Lewin’s Change Management Model

Lewins Change Management Model

Change management is considered one of the most important topics in the modern business world. As the world and the technologies are changing continuously, businesses often have to make changes in order to survive and grow in the business world. In order to create smooth change management processes, there are several change management models were introduced. Lewin’s change management model is one such model that helps the organizations to manage change and create productive changes.

Lewin’s change management model is one of the most simple models that are easily understandable. It helps the organizations and the employees to understand the process easily and adjust themselves for the change process. Lewin’s change management model consists of three main sectors.


This is the stage where the organization recognizes the need for change. The management or the authorized parties should identify what needs to change in the organization. This can be done by analyzing the organization’s strengths, weaknesses, opportunities, and threats. This can be done by conducting a SWOT analysis and a PESTEL analysis of the organization.

Once the need for the change is identified, the change team should make sure that the management of the organization is well aware of the change plan and should have the full support of the management for implementation of the change process.

The need for change has to be communicated to the relevant employees of the organization using the vision and realistic strategies related to the change process. The reasons for the change should be emphasized to create urgency for the change process.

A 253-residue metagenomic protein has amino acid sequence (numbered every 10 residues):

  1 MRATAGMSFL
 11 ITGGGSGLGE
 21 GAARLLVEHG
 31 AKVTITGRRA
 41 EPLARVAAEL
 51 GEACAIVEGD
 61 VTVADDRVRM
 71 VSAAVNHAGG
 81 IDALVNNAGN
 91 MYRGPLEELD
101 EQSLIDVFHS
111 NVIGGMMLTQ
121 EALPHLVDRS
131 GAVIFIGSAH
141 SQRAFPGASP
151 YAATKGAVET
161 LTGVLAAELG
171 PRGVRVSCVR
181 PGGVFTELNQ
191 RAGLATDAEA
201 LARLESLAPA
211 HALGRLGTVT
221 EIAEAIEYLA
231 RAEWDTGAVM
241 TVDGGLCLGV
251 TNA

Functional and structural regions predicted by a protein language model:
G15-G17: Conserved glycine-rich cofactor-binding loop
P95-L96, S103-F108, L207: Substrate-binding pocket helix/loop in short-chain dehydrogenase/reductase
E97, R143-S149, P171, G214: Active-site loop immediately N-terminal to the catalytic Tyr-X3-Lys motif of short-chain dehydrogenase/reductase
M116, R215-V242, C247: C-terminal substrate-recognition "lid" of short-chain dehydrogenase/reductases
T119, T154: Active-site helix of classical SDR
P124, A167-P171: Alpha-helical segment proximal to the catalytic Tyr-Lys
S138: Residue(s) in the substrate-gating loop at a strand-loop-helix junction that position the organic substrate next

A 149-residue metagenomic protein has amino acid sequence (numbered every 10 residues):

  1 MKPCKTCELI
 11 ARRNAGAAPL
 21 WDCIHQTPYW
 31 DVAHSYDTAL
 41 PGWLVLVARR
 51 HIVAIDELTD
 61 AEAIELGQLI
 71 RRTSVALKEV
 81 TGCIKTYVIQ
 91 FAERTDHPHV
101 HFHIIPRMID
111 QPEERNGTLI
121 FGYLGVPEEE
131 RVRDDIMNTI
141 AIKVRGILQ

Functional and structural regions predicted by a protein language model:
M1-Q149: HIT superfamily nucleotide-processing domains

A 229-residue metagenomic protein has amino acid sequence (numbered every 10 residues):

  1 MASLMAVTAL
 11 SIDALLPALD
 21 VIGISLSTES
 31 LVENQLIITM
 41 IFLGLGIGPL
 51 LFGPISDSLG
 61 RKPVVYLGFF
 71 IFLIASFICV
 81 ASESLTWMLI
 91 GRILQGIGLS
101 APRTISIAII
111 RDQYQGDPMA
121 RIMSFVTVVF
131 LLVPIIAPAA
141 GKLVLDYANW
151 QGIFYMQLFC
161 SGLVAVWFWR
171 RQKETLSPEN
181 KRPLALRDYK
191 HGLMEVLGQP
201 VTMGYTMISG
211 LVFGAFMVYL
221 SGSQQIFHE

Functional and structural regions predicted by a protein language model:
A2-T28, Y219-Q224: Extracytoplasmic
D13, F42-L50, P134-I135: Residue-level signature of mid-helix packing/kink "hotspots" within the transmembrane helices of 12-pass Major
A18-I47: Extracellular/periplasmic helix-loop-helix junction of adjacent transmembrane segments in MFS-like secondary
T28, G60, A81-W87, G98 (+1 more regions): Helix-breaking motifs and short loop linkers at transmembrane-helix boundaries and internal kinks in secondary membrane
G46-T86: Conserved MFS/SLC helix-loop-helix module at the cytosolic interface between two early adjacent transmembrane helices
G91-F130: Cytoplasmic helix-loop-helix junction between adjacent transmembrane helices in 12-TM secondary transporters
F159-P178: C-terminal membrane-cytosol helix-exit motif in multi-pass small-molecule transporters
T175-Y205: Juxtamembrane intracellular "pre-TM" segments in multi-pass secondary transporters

When a change process is declared in an organization, it is common to see many concerns and doubts from the employees. The change team has a responsibility of clearing all these doubts and concerns of the employees and provide a clear picture of the entire change process. They also should create a comfortable environment for the employees where the employees will feel motivated to be a part of the change process.


This is the second step of Lewin’s change management model. According to Lewin, this is the step where the change process will be implemented in the organization. The change team should maintain proper communication with the employees throughout the time period. Since there can be many practical issues and problems arise during this period from employees, the change team should be able to provide realistic, practical, and acceptable solutions for these problems. The benefits of the change process and its effect on their employment roles should be clearly communicated to the employees.

Effective leadership is majorly important for change implementation. A leader should direct the employees towards the success of the change process and the success should be measured in every stage of the process. Short-term wins should be encouraged and valued to motivate the employees. Meanwhile, the change team should maintain continuous communication with the stakeholders of the company to ensure a smooth process of change.


This is the last stage of Lewin’s change management model.  Once the change is implemented, the change team should ensure the continuation of the changes processes in the organization. It is necessary to make the new changes are the normal procedures of the organization. The factors that support the change should be identified and continued. The barriers to the continuation should be measured and necessary actions should be taken to eliminate or minimize the barriers.

The ways of sustaining the change should be developed through leadership and through motivating the employees. Implementation of reward systems and obtaining continuous feedback are effective methods of sustaining the change in any organization.

The change management team should provide continuous training and development programs for the employees in order to support and provide the necessary knowledge that is needed for the business continuation.

Apart from Lewin’s change management model, there are many other change management models that have been introduced such as Kotter’s eight-step model, ADKAR model,  and Kubler-Ross change curve.

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